Shale Gas: USA growth factor

Source: Ian Stewart, Deloitte’s Chief Economist in the UK

* Output of shale gas has gone from 4% of total US gas production to almost a quarter in the last seven years. Advances in hydraulic fracturing technology have expanded America’s reserves of exploitable natural gas from 12 years’ supply to more than a century’s.

* Fracking has delivered a massive supply shock to the US natural gas market leading to a collapse in gas prices, down roughly 80% from their 2008 peak. Today, US gas prices are about a quarter of European levels.

* Indeed, America now produces three billion more cubic feet of natural gas a day than it consumes. It has gone from being an importer to an exporter of gas in a few years. Plans are afoot to convert facilities designed for the import of liquefied natural gas to export US shale gas.

* Cheap and plentiful gas provides a stimulus which has contributed to the relative resilience of America’s economy. Crucially, in a world where industrialised economies are trying to export their way to growth, cheap gas gives the US a sizeable competitive advantage.

* The key to realising it will switching America’s power stations from burning coal, which currently generates 45% of US electricity, to gas. It costs half as much to generate electricity from natural gas than from coal. Changing to gas will mean cheaper and cleaner US electricity.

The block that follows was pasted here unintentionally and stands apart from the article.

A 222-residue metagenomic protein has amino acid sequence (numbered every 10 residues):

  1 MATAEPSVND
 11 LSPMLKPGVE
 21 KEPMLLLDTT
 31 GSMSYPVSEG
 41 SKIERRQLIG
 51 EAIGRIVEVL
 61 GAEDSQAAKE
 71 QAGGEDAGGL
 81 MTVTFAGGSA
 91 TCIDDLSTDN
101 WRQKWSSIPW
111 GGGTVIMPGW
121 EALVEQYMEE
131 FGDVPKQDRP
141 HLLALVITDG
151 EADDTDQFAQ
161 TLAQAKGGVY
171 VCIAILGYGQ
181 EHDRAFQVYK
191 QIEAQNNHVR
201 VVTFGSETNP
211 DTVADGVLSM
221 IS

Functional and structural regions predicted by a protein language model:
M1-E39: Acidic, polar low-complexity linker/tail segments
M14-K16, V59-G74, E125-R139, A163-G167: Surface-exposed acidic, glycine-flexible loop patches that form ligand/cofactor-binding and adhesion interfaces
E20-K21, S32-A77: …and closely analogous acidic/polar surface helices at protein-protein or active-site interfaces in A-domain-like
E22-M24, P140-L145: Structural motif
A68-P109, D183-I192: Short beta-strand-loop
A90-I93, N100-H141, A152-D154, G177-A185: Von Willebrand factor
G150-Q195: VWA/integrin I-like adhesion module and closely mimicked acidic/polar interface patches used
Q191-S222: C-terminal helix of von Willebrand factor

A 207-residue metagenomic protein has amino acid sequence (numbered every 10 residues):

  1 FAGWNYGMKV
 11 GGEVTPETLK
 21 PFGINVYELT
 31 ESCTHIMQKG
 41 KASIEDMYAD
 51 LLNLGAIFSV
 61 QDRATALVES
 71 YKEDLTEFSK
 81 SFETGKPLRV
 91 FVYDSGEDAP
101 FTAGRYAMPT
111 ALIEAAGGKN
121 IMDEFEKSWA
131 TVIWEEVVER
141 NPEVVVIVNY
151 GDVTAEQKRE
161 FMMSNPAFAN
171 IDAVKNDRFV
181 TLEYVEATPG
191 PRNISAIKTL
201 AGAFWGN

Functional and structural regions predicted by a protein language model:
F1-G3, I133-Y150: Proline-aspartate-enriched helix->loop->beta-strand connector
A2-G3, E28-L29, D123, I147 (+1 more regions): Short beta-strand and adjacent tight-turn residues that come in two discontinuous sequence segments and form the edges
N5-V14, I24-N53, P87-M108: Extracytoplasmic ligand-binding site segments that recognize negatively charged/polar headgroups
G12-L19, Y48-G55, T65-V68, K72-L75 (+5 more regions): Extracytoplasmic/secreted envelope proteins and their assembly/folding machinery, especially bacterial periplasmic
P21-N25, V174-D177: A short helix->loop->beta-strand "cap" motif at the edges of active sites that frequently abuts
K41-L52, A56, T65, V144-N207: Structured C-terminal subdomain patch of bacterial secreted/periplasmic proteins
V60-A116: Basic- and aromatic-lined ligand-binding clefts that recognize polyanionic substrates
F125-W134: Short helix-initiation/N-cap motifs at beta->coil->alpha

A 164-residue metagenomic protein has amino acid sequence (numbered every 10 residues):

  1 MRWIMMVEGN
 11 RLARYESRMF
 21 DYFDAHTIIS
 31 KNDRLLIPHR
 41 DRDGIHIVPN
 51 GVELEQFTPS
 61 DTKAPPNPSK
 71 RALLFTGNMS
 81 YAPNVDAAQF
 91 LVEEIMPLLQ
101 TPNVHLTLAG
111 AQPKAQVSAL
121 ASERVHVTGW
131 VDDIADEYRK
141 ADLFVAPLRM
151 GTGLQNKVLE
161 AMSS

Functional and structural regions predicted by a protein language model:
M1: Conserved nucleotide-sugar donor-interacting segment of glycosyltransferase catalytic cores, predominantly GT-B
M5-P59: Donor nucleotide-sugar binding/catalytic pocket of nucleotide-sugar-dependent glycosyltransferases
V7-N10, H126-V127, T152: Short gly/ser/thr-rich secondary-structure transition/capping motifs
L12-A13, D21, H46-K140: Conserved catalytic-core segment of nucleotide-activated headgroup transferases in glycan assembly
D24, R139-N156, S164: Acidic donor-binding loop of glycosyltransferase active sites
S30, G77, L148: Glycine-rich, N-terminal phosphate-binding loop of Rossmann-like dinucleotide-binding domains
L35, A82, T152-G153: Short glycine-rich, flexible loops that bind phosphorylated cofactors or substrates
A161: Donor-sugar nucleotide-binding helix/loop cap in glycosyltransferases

* This will give US industry a significant competitive advantage. The Peterson Institute estimates that lower energy prices could give US manufacturing plants a 60–80% cost advantage over competitors in east Asia and Europe.

* US consumers will also benefit from lower electricity prices. IHS Global Insight estimates that savings from lower gas prices will add an annual average of $926 per year to US household disposable incomes between 2012 and 2015.

* The gains would be greater were compressed gas to become widely available as a fuel for cars, although the costs of setting up a network of fuelling stations and converting cars may be prohibitive.

* Recently there has been growing talk of exploiting shale gas in Europe, including the UK’s Blackpool reserves. A number of factors suggest that Europe will struggle to replicate America’s gas revolution.

* Higher population density in Europe makes extraction of shale gas reserves more disruptive and politically contentious than in the US. France has banned fracking on environmental grounds. In the UK, and most other countries, the rights to oil and gas belong to the government, not the landowner. US landowners own the mineral rights and have an incentive to exploit gas reserves. And the US gas industry benefits from significant economies of scale and operates more intensively than its European counterparts.

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